This new brand of Chivalry (Furúsiyyah) (فروسه) spread from the Arabian Peninsula through the 8th century Muslim “Moors” of the Iberian Peninsula (covering Spain, Portugal, Andorra and part of Southern France). It was the Provençal Troubadours from the Arab courts in Andalusia (Spain) who adopted these ideals, and famously helped to spread the medieval culture of Chivalry across Europe. 
Arabian Chivalry was entirely focused on the principles of “Virtue” and “Honour” (Old Arabic: Múruwwa) (مروه), which were considered even more important than religious doctrines , and was the source of ancient ideals of Quests of the Knight Errant and the romantic aspects of Chivalry .
Therefore, authentic Templarism cannot possibly reject nor oppose the very same Muslim Chivalry which made substantial contributions to its finest traditions and most inspired humanitarian ideals, and which remains a central part of genuine Templar heritage.
Muslim Mysticism as Part of Templar Esoteric Heritage
The Sufi tradition of Muslim Gnostic mysticism also made major contributions directly to the Order of the Temple of Solomon, even since the moment of its inception:
According to the Sufi Master and historian Sayed Idries el-Hashimi (1924-1996 AD), known as “Idries Shah”, the Al-Banna Sufis from Egypt helped the founding Templars to understand and master their archaeological findings from the Temple of Solomon, teaching and training the first Knights Templar during their formative nine years of excavations. The Al-Banna Order provided key knowledge of the ancient origins of Christianity, saying “You may have the Cross, but we have the meaning of the Cross.” 
The mystery school masters of the Muslim (Sunni) Sufi Hashashin Order (“Assassins”) provided additional training over the years, for restoration of the Ancient Priesthood which the Templars recovered from the Temple of Solomon. Their Arabian Magi “ascended master” Grand Master Rashid Al-Din Sinan (1132-1192 AD) came to be affectionately known by the Knights Templar as the “Old Man of the Mountains”.  The Muslim (Shi’ite) Sufi Isma’ili Order also made many significant contributions to the infrastructure and institutional organization of the Knights Templar as a Chivalric Order. 
The Temple Rule of 1129 AD commands that the traditions of Templar Chivalry must be “guarded purely and durably” (Rule 2), and that the full heritage of the Templar Order “must not be forgotten, and… must be guarded firmly.” (Rule 8)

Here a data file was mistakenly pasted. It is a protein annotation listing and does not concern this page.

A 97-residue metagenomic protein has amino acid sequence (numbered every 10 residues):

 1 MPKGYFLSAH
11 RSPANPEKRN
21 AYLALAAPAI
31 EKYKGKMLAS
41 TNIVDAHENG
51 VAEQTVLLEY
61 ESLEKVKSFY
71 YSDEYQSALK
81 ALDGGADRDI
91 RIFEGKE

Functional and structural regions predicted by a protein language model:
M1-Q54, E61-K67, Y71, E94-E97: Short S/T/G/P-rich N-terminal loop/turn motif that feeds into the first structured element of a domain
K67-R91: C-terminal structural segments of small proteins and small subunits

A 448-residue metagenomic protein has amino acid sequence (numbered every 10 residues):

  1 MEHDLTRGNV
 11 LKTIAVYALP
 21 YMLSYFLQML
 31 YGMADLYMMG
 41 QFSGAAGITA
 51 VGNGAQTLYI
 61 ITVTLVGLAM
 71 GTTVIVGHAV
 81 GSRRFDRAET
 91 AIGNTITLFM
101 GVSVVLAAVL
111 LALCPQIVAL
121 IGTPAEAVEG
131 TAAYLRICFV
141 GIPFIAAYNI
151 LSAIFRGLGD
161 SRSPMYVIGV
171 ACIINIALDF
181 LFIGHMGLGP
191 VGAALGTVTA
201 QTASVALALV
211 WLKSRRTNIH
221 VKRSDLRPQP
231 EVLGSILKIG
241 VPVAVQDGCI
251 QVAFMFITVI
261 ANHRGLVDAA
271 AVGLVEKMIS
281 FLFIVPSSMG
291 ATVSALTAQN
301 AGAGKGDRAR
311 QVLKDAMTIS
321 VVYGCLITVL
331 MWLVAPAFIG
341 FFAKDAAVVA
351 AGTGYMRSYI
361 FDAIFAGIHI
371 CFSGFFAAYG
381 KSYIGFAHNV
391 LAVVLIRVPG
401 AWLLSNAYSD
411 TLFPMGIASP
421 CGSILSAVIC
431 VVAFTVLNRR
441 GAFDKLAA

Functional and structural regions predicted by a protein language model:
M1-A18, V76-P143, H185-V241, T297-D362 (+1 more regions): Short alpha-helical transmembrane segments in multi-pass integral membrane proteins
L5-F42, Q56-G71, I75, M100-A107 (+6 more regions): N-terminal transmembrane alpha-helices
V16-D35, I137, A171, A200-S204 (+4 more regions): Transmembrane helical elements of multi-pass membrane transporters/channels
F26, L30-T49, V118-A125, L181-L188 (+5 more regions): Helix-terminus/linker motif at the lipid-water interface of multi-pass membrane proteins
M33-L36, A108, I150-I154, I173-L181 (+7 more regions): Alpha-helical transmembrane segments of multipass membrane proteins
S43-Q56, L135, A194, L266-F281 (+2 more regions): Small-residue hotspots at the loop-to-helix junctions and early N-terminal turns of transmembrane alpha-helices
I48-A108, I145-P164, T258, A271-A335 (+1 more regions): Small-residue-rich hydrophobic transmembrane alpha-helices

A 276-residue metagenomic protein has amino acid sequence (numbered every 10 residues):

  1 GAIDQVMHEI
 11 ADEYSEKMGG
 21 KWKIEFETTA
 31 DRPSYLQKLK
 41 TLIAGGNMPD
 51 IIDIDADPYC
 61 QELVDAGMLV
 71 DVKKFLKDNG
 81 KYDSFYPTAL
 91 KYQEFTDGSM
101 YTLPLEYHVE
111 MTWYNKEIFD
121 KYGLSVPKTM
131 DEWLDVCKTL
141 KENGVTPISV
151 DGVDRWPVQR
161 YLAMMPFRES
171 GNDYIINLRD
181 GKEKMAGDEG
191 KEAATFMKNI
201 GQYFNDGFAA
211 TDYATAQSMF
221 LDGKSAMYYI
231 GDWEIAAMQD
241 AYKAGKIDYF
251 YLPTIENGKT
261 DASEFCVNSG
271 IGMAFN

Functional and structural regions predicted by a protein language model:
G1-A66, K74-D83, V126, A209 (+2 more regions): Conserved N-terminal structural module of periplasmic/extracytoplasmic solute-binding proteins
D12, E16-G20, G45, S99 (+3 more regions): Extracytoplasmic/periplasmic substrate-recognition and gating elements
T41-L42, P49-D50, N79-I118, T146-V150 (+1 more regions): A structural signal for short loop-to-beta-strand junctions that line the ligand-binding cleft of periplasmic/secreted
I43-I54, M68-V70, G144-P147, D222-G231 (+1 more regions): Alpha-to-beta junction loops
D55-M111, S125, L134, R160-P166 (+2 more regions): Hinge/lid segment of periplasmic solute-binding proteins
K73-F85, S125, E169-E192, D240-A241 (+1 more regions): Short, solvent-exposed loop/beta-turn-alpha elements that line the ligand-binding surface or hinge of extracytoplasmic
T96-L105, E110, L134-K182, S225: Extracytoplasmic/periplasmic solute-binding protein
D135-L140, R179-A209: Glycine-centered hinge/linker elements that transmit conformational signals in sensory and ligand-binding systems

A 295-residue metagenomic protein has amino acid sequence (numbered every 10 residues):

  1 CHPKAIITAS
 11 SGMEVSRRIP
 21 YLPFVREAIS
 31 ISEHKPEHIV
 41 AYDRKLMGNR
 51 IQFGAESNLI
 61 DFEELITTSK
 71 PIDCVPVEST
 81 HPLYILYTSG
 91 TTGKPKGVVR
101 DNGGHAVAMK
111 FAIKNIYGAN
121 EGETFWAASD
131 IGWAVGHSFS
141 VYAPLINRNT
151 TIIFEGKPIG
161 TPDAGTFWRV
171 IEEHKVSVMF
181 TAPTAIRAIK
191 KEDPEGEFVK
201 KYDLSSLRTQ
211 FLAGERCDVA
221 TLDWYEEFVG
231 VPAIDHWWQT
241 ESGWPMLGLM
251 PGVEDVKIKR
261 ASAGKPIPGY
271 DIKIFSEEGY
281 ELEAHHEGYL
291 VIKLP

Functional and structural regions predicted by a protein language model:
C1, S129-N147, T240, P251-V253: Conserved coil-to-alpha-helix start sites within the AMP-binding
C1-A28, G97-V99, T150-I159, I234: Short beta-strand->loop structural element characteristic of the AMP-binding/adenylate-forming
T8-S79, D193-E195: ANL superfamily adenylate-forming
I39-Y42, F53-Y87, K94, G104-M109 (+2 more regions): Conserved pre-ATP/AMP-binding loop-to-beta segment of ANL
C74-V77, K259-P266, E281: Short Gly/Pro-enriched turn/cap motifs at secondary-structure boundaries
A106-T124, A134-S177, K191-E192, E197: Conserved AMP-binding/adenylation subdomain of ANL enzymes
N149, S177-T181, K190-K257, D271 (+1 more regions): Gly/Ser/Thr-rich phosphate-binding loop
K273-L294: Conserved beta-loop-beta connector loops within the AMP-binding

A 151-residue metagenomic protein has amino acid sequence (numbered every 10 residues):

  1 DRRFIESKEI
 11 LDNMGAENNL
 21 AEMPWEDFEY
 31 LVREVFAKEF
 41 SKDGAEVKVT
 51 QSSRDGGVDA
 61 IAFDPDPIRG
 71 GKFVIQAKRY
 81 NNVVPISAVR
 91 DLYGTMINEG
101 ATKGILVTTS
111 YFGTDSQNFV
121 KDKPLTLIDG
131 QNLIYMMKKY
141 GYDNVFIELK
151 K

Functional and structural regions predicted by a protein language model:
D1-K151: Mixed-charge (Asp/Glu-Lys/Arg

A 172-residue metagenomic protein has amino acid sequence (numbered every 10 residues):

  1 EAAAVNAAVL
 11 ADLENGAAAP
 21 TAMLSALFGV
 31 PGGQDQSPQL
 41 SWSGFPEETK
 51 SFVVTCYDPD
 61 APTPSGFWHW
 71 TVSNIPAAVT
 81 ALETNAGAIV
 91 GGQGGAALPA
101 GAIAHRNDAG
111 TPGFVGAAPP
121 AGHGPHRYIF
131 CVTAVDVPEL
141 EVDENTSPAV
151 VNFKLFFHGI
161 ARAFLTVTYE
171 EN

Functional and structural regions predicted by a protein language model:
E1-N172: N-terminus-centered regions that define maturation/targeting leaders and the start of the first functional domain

Therefore, the traditions of Arabian Chivalry and mysticism are also genuine parts of the Templar heritage, which all Knights and Dames of the Order are sworn to preserve and continue for the benefit of humanity. Accordingly, the Order has a clear moral obligation, as one of its authentic historical missions, to restore and share those treasures of Muslim heritage, as a gift back to the Muslim and Sufi communities in the modern era, in gratitude for their own major contributions to the positive development of civilization.
Women in Muslim Chivalric Membership
Arab scholars note that “In [ancient Arabia] and early Islam, women were very important in society. They inspired the poet to sing and the warrior to fight. The women played a role comparable to a great extent to the role the ladies were later to play in Western Chivalry.” Muslim scholars note that “Islam, in its early days, gave women exactly the position that European women would take centuries to achieve. … After the [Arabian] Chivalry of Andalusia (Spain) filtered into Europe, courteous behavior towards women became the main theme of European Chivalry.”
By long-standing Saracen tradition, “During war, women often accompanied their men to battle, but they were usually stationed behind the lines.”  This historical practice establishes the precedent that Arab or Muslim women can also participate in the social events and activities of Chivalry together with their husbands as a couple, or in support of their chivalric brothers.
Arab historians documented that in 1248 AD the Sultan As-Salih Ayyub (a successor of Saladin) had deteriorating health, while under pressure of a planned “Seventh Crusade” to invade Egypt led by the French King Louis IX. The Sultan’s wife Shajar Al-Durr called a meeting of all the Generals, became Commander in Chief of the Egyptian forces, and successfully defended Egypt against the French attack, inflicting heavy losses on the invaders.  This active leadership and military victory of Princess Shajar is a prominent historical precedent, proving conclusively that Muslim women can also actively participate in all activities and missions of Chivalry.
From ancient Arabian culture, women “were regarded not as slaves and chattels, but as equals and companions. … The [romantic] Chivalry of the Middle Ages is, perhaps, ultimately traceable to [ancient] Arabia. … But the nobility of the women is not only reflected in the heroism and devotion of the men; it stands recorded in song, in legend, and in history.” A women named Fátima “was one of three noble matrons who bore the title… ‘the Mothers of Heroes’.”  This evidences that women in general membership in a tradition of Chivalry can hold a similar title of honour, indicating that they are the “Sisters of Heroes”.
Special Arrangement for Muslims in the Templar Order
The Templar Order honours the Treaty of Ramla of 1192 AD between King Richard the Lionheart and the Sultan Salahadin  , which declared peace and essentially united the Templars with the Knights of Saladin.
That key treaty was restored and reconfirmed by the Treaty of Acre of 1229 AD between Holy Roman Emperor Frederick II and Saladin’s successor Al-Kamil, supporting mutual cooperation of the Knights Templar with Muslim Saracens in preserving Holy sites and heritage. 
Such joint Templar-Muslim cooperation continues today, expanded to general restoration of the collective sacred knowledge and underlying principles of Faith which belong to all of humanity, together upholding those pillars of civilization.
While the modern Order of the Temple of Solomon preserves its own Christian traditions, as well as its more ancient origins as the foundation of all spiritual religions, its membership is otherwise interfaith and non-denominational.